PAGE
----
When is a gate not a gate?

 

Gate (1 of 1)
Holmfirth 188 and the new rockery.

The old iron gate on Holmfirth 188 has long had a rather rustic arrangement for walkers to get through. For as long as I can remember the gate has been pegged ajar with a metal stake just wide enough for a walker to squeeze through but too narrow for a sheep or cattle. It seems to have worked pretty well for the past 30 years both for the farmer and walkers heading along this lovely part of the Kirklees Way.

Nothing lasts forever and we now have a very new gritstone obstacle course consisting of three hefty boulders placed in such a manner around the gate that it is actually impossible to squeeze through what was always a tight gap.

Now I’m not a huge advocate of british standard specifications for stiles and gates in locations such as this and enjoy the wide range of solutions farmers come up with to keep land stock proof whilst allowing walkers to pass. The new arrangement here fails that most basic standard of allowing free passage and amounts to an obstruction of the public footpath.It needs changing as soon as possible.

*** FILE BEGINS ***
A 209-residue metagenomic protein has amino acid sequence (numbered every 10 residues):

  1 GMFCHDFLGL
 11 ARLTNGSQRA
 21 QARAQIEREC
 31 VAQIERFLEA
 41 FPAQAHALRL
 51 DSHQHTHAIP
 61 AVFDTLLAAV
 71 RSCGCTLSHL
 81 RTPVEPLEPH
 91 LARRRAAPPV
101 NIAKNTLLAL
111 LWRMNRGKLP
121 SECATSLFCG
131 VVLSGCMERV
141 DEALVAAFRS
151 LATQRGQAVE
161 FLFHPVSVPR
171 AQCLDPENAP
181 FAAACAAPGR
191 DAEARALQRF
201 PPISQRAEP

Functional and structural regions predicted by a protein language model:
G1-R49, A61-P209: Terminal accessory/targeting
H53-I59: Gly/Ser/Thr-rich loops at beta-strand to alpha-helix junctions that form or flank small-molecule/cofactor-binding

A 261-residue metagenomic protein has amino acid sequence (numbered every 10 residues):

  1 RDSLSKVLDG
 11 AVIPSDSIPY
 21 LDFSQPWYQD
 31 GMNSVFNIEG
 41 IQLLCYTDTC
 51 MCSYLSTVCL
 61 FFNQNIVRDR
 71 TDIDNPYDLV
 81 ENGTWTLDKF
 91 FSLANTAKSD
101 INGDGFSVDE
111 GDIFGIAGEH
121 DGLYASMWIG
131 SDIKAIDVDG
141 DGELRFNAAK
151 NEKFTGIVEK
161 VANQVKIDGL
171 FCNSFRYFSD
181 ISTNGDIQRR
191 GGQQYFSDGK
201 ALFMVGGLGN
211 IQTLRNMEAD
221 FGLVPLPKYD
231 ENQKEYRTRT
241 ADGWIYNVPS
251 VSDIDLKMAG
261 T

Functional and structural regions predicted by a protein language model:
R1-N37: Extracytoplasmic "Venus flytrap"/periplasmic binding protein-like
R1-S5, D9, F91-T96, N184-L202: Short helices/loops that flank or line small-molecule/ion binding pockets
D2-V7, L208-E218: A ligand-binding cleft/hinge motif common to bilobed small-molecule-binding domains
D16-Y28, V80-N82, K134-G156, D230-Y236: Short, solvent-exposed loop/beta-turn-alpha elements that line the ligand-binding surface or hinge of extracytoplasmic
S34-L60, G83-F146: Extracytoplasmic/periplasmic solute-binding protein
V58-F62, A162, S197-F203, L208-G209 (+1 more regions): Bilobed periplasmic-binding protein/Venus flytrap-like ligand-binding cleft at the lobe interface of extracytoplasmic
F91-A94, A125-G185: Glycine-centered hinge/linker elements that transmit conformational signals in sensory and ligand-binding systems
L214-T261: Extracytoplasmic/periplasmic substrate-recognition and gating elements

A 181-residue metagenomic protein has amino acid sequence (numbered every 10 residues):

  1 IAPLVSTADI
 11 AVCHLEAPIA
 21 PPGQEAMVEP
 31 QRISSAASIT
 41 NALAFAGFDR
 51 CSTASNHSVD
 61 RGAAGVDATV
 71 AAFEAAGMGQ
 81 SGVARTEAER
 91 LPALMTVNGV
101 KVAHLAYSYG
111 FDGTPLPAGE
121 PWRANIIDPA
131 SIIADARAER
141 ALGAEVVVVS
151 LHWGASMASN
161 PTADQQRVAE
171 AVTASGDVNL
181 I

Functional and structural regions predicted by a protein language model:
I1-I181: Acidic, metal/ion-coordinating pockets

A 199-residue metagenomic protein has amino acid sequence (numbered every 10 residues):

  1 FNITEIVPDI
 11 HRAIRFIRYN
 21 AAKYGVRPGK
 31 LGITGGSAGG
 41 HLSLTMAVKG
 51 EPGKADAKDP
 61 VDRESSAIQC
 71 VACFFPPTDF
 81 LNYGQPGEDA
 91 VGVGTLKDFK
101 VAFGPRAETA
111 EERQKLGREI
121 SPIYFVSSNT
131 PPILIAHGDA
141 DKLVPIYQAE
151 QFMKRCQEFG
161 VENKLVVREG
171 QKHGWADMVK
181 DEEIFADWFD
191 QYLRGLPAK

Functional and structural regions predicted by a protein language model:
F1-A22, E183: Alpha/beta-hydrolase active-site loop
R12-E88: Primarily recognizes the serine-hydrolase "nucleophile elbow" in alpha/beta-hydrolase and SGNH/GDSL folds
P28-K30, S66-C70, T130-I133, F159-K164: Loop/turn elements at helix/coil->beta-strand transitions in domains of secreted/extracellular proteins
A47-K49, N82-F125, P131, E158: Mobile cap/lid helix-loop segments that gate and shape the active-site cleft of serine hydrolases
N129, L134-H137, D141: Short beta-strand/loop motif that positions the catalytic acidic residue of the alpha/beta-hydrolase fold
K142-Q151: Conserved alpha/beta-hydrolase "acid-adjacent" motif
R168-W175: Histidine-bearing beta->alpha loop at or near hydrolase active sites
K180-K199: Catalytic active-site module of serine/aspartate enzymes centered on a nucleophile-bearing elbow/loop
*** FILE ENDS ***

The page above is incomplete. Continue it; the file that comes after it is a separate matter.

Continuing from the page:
The most striking aspect of the work carried out here is the time and trouble gone to in sourcing the stones, getting them into this location and arranging them in such a way. It must of taken hours to do! I rather think it would have been more cost effective for the landowner to nip along to the gate with a drill, couple of new hinges and a latch to properly rehang the gate.

It’s worth pondering how anyone could have such disregard for public access along a public footpath in the Peak District National Park. The path is on the popular Kirklees Way and links the Holme Valley with the Pennine Way. I’m sure if whoever has built this obstruction had approached the Peak Park or the landowner,Yorkshire Water assistance or advice would have been given on the best course of action to maintain public access   and keep the land stock proof. A kissing gate for instance?

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